A beginner's guide to sewing machine needles

 

Why replace your sewing machine needles?

Needles go blunt quicker than you might imagine. After 3-4 projects your needle is past its best, you might end up getting skipped stitches or hear a sort of plucking noise as it goes through the fabric. You can stock up with our 100 pack of universal needles to keep you sewing non-stop! 

You’re sewing with a wide variety of fabric, a stretch swimsuit material sewn with the wrong needle will leave you with holes in your seams. 

You’re topstitching with thick thread.

Sewing Machine Needle Sizes

It’s not as complicated as you think! the first number is the European size and the second is the American size, this is written in the format European/American. The larger the number the thicker the needle is and generally the thicker the fabric you use it for.

60/8 Very light: Delicate silks, voile, organza

70/10 Light: Cotton lawn, voile, lining fabrics

80/12 Medium: Shirting, quilting cotton, viscose

90/14 Medium: Linen, curtain fabrics, wool, leather

100/16 Heavy: Denim, canvas, upholstery fabrics, leather

Common sewing machine needles

Universal

The most common needles, they are suitable for a wide variety of woven fabrics. They typically come in sizes 70-90

Jeans needles 

A stronger needle with a very sharp point and a design specifically for heavier weight fabrics such as denim and canvas.

Jersey/Ballpoint needles

These needles have a ball point rather than sharp point so that they push between the fibres rather than tearing them. They are used for jersey fabric found in t-shirts, dresses and jumpers.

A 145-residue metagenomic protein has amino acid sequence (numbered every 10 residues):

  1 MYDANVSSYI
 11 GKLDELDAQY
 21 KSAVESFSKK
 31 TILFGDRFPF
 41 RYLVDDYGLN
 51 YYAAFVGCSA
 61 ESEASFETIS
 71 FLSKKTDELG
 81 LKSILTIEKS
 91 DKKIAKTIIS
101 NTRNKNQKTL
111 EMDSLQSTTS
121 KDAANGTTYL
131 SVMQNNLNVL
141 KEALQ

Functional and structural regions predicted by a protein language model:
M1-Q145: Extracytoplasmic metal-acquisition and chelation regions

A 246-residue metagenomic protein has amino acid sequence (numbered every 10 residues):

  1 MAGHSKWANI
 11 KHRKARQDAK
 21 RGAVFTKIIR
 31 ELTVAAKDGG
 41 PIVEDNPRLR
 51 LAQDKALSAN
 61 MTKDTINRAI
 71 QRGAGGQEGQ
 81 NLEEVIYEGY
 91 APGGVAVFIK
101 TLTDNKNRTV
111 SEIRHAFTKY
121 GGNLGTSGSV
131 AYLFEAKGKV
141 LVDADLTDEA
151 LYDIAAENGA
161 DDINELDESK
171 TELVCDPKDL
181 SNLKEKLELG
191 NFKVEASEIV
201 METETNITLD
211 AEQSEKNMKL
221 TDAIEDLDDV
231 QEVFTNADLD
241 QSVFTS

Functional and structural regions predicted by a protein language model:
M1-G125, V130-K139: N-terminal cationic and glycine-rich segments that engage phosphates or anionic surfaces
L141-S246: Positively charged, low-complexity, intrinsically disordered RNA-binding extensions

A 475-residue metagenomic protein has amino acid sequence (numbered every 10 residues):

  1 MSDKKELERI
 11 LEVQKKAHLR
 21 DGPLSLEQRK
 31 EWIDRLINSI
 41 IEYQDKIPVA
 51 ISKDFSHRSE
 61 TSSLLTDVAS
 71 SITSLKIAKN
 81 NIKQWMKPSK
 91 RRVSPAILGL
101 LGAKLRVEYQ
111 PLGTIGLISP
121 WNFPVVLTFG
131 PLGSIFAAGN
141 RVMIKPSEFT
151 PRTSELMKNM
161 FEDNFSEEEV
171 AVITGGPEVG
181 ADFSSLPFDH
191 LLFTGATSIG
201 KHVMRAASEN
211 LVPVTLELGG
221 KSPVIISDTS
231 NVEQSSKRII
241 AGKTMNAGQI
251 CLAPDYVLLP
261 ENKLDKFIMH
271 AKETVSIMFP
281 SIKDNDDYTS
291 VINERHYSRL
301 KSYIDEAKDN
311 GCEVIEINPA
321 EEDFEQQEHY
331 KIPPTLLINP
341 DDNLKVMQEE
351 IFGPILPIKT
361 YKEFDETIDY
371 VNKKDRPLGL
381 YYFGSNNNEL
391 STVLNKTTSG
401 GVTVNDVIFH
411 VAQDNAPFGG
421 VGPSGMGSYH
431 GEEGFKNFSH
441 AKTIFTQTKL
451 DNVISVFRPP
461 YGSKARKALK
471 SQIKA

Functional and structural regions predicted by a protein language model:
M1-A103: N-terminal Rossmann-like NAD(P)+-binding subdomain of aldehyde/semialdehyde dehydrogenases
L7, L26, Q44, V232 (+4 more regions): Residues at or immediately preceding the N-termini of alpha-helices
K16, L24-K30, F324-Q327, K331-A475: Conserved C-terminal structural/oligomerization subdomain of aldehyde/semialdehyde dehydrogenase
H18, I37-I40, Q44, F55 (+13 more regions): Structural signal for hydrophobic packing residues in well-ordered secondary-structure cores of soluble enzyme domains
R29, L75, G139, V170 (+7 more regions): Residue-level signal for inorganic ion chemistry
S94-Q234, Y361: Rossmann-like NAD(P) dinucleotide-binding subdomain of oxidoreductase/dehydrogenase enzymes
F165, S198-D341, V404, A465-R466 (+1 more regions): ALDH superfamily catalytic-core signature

They come in a variety of sizes at the larger end a 90 size would be great for a sweatshirt and a 70 for a very fine jersey.

Stretch needles 

For very stretchy fabric such as for a swimming costume or a leotard. They also have a ball point tip but they also have a larger eye than other needles. This gives the stitch more stretch and can stop you getting skipped stitches.

Top-stitch needles

Used for the thick topstitch thread you typically find on jeans, they are designed to cope with the much thicker thread and to give a nice even stitch.

Microtex needles (also known as sharps)

These needles have a very fine sharp point, which helps the needle go through very dense fabrics.

Leather Needles

Leather needles have a blade shaped tip that slices through the leather rather than just piercing it. They also have a wider eye to allow for a thicker thread.

Organising your sewing machine needles

If you sew with a variety of fabrics you might find you are frequently changing your needle but there’s still life left in the needle you’re taking out.

Our Needle Store allows you to store your needles by type and size, and to keep the used needles separate from the new ones. Find out more here

 

Needle storage box

 

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